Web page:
About this Famous Person

James COOK

English James COOK

English explorer, navigator and cartographer

Source :  Robert MORGENTHALER

Born: on October 27, 1728 in Marton, Yorkshire, England
Died: on February 14, 1779 in Hawaii


Biography

Cook was born in the village of Marton in Yorkshire, today a suburb belonging to the town of Middlesbrough. He was baptised in the local church of St. Cuthbert's where today his name can be seen in the church register. Cook was the second of eight children of James Cook, a Scottish farm labourer, and his locally born wife Grace Pace from Thornaby on Tees. In 1736, his family moved to Airey Holme farm at Great Ayton, where his father's employer, Thomas Skottowe paid for him to attend the local school (now a museum). In 1741, after five years schooling, he began work for his father, who had by now been promoted to farm manager. For leisure he would climb a nearby hill, Roseberry Topping, enjoying the opportunity for solitude. Cook's Cottage, his parents' last home, which he is likely to have visited, is now in Melbourne, having been moved from England and reassembled brick by brick in 1934.

In 1745, when he was 16, Cook moved 20 miles (32 km) to the fishing village of Staithes to be apprenticed as a shop boy to grocer and haberdasher William Sanderson. Historians have speculated that this is where Cook first felt the lure of the sea while gazing out of the shop window.

After 18 months, not proving suitable for shop work, Cook travelled to the nearby port town of Whitby to be introduced to friends of Sanderson's, John and Henry Walker. The Walkers were prominent local ship-owners and Quakers, and were in the coal trade. Their house is now the Captain Cook Memorial Museum. Cook was taken on as a merchant navy apprentice in their small fleet of vessels plying coal along the English coast. His first assignment was aboard the collier Freelove, and he spent several years on this and various other coasters sailing between the Tyne and London.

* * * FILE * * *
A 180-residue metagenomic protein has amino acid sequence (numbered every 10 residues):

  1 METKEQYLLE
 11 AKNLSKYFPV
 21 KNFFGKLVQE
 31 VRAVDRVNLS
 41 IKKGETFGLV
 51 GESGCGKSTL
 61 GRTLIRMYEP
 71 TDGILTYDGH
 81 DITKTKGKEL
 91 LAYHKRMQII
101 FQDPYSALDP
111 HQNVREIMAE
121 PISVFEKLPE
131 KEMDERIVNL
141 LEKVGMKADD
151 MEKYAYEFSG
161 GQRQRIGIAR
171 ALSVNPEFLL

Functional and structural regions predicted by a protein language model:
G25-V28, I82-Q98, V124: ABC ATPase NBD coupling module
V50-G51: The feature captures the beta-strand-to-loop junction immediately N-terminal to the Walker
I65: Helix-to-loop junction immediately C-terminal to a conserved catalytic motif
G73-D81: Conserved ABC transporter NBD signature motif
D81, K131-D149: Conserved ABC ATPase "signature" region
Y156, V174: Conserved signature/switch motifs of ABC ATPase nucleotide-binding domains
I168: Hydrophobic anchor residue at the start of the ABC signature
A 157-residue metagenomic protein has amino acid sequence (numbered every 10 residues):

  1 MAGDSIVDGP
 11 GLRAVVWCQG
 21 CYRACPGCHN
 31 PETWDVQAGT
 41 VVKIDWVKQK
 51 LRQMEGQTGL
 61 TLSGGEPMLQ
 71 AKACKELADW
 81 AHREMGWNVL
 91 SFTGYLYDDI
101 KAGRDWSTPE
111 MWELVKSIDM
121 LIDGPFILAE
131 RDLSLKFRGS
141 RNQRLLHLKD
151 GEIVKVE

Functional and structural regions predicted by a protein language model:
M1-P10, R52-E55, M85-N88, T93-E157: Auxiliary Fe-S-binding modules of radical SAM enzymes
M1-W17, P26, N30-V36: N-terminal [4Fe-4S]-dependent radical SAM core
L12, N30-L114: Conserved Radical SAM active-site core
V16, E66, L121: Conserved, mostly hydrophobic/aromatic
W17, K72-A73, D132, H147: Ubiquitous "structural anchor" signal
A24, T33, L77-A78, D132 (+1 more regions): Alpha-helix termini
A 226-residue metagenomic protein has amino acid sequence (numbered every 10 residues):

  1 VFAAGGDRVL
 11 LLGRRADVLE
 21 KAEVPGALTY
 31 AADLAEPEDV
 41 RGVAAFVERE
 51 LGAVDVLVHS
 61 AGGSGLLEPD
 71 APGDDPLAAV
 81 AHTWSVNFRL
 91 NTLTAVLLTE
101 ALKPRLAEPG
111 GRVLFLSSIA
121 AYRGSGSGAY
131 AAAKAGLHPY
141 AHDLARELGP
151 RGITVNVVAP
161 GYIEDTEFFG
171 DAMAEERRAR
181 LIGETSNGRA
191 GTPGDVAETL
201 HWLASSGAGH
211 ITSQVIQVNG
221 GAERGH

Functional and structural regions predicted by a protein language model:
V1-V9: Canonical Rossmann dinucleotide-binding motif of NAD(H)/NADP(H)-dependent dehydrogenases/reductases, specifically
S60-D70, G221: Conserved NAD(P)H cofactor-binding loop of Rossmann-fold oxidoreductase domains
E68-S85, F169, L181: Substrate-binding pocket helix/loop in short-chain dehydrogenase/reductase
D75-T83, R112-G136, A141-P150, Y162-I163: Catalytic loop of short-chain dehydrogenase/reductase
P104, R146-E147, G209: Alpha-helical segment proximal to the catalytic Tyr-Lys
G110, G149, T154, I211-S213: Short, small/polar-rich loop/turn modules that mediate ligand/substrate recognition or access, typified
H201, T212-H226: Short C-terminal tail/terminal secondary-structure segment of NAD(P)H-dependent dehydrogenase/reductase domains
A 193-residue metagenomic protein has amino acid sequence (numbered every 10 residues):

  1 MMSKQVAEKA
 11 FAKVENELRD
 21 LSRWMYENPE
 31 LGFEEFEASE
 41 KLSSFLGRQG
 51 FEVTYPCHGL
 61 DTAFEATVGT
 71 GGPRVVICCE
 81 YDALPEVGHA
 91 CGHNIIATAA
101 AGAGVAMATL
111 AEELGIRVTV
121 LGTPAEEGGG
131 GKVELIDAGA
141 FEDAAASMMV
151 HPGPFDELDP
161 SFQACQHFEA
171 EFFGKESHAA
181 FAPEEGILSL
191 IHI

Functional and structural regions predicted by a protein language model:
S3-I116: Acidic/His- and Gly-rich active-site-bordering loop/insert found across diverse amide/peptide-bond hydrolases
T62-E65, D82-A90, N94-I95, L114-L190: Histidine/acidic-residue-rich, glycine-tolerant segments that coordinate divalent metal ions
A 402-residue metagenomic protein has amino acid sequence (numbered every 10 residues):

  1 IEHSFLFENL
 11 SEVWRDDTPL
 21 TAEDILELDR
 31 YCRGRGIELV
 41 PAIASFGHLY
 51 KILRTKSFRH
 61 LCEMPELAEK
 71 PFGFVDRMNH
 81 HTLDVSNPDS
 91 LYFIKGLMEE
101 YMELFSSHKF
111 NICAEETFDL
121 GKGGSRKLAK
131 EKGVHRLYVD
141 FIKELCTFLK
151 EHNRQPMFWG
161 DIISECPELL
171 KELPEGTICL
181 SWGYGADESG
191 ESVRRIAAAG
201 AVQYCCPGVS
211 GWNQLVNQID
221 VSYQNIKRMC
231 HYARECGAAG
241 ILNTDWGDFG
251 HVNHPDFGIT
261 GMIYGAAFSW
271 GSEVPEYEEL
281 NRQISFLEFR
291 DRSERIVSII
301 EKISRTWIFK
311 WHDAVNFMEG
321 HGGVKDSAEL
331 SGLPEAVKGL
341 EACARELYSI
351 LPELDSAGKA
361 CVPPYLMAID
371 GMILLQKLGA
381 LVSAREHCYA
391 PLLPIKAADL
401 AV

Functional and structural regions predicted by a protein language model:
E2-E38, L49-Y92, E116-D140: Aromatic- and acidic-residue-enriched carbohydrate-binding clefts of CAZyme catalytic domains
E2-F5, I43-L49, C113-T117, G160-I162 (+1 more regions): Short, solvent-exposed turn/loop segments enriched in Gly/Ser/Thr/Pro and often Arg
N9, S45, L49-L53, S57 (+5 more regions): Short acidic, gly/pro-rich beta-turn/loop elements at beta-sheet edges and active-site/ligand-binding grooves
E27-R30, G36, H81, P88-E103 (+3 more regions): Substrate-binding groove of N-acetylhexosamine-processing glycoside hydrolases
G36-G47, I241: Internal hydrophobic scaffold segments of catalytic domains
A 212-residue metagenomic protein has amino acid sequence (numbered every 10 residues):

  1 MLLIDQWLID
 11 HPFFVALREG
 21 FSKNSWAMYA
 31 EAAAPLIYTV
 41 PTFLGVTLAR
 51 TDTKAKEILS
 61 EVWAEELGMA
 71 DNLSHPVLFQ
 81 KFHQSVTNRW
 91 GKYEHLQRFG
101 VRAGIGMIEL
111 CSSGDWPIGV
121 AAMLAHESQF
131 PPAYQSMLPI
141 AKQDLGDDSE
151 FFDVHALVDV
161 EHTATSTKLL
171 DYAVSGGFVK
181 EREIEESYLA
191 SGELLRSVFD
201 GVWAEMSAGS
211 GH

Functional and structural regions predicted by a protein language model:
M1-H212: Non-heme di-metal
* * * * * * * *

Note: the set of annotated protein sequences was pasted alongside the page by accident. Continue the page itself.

As part of this apprenticeship, Cook applied himself to the study of algebra, geometry, trigonometry, navigation and astronomy, all skills he would need one day to command his own ship.

His three-year apprenticeship completed, Cook began working on trading ships in the Baltic Sea. He soon progressed through the merchant navy ranks, starting with his 1752 promotion to Mate (officer in charge of navigation) aboard the collier brig Friendship. In 1755, within a month of being offered command of this vessel, he volunteered for service in the Royal Navy, as Britain was re-arming for what was to become the Seven Years' War. Despite the need to start back at the bottom of the naval hierarchy, Cook realised his career would advance more quickly in military service and entered the Navy at Wapping on 7 June 1755.

Source :  © Copyright Wikipédia authors - This article is under licence CC BY-SA 3.0 .

See Also :

- Category Sailor